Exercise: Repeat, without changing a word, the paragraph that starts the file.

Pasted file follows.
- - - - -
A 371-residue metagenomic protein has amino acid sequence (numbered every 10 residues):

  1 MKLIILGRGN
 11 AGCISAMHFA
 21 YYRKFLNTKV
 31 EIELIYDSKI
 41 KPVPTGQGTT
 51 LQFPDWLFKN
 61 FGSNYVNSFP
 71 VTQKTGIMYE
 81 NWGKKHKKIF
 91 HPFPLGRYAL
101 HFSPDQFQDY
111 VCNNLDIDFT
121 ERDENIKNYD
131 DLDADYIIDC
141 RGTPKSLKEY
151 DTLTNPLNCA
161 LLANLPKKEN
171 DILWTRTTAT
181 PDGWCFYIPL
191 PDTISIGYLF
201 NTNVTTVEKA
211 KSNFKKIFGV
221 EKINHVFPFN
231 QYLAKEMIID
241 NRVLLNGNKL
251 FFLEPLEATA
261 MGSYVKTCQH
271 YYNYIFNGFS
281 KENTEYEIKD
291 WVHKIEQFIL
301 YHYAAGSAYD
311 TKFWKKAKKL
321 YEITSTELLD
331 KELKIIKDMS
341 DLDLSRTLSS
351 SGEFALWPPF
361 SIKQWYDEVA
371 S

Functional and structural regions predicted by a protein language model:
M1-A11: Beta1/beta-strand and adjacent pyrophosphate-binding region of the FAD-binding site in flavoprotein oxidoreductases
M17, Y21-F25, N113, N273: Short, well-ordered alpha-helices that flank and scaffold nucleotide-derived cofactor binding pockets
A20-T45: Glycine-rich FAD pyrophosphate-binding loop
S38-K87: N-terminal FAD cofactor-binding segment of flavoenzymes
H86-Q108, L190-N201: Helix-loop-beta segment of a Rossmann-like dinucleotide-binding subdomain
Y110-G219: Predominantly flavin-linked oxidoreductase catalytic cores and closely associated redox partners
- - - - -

A 371-residue metagenomic protein has amino acid sequence (numbered every 10 residues):